OGA sees pick-up in UK offshore drilling
The Oil & Gas Authority has welcomed yesterday’s announcement of CNOOC’s Glengorm gas/condensate discovery in the UK central North Sea.
OGA chief executive Dr. Andy Samuel said: “Glengorm was first mapped as a prospect around 20 years ago and it is great to see CNOOC taking up the exploration opportunity and completing a difficult high-pressure, high-temperature exploration well.
“Initial results show that Glengorm could be one of the biggest finds in the UKCS [UK continental shelf] in recent years, possibly the biggest since the Culzean gas field was discovered 11 years ago.”
“This underlines the considerable potential of the UKCS. Our official estimate is that there still remains between 10 and 20 Bbbl-plus to be recovered, so there is every chance of yet more significant finds, provided industry can increase exploration drilling and capitalize on the real value to be had here in the UK.”
Over the past few years the OGA has introduced various initiatives to revive UK offshore exploration. Next month it will assume ownership of the new National Data Repository which will for the first time open UKCS’ released subsurface data to the public.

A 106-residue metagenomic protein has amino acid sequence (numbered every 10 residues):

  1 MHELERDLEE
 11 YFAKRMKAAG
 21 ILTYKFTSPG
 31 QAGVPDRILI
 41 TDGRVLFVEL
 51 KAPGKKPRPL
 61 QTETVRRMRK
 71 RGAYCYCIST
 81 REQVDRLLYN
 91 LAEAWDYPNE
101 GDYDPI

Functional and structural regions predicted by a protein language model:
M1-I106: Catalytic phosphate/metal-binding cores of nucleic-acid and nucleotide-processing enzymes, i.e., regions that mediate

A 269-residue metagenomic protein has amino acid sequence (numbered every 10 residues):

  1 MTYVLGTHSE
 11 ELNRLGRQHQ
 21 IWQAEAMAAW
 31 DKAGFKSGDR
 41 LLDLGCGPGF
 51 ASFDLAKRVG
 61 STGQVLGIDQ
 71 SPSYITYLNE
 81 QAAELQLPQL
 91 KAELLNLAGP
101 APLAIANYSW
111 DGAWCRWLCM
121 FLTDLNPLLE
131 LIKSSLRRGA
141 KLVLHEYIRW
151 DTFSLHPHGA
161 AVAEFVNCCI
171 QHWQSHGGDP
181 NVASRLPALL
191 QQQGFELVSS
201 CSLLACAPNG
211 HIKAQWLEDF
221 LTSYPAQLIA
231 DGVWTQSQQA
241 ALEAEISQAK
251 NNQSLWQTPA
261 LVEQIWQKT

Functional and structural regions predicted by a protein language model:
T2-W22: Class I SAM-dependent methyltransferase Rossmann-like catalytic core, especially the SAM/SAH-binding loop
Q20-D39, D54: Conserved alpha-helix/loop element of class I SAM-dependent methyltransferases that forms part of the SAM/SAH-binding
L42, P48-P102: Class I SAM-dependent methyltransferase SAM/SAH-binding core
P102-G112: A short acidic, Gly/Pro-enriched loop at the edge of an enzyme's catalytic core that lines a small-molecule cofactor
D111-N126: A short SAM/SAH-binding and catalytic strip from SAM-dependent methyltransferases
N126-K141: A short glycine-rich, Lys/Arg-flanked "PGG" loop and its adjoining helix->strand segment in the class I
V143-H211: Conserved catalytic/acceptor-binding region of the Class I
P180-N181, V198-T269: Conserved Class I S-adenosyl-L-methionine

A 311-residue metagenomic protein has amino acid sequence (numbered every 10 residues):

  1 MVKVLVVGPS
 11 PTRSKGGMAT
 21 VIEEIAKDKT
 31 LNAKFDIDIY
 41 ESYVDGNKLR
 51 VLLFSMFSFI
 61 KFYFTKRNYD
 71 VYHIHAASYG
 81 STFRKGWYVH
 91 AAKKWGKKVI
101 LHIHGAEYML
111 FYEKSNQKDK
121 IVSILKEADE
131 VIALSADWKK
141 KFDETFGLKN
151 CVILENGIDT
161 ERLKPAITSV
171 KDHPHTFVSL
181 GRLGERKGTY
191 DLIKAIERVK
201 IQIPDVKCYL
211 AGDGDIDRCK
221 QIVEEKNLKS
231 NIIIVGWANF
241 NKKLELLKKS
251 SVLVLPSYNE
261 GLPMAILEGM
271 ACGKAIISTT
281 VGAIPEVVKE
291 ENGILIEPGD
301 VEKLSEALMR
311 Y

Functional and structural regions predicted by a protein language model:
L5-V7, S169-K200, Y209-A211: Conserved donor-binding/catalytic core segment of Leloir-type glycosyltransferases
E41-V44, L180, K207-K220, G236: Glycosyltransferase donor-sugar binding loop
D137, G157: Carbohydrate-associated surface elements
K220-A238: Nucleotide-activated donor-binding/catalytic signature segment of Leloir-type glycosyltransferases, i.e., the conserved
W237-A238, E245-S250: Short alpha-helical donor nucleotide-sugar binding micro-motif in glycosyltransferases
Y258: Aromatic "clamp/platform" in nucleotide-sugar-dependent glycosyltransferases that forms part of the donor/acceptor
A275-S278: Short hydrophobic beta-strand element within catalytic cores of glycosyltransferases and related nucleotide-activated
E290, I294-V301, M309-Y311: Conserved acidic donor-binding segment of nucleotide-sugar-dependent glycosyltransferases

Last year only seven UK offshore exploratory wells were drilled compared to 13 in 2014. But despite the lower numbers, the volumes discovered in UK waters appears to have more than doubled, up from 83 MMboe in total in 2014 to 175 MMboe in 2017.
At the same time costs associated with finding these volumes have fallen $9/bbl in 2014 to just over $1/bbl in 2018.
Across the UKCS, around 43% of exploration wells drilled are potentially commercial, the OGA claims, compared with the global average of around 36%.
With the industry acquiring three times as much seismic data in the UK sector last year compared to the previous two years, the outlook appears healthier, the OGA said, with the industry potentially drilling around 18 exploration wells and 19 appraisal wells across the basin this year.
OGA Head of Exploration & New Ventures, Dr. Nick Richardson said: “The UKCS has a diverse set of opportunities: from play-opening high-impact targets; to small, high-value, near-field opportunities; to undeveloped discoveries.
“This diversity accommodates a range of company strategies and allows investors in the UKCS to build a balanced portfolio within a stable regulatory and fiscal regime.”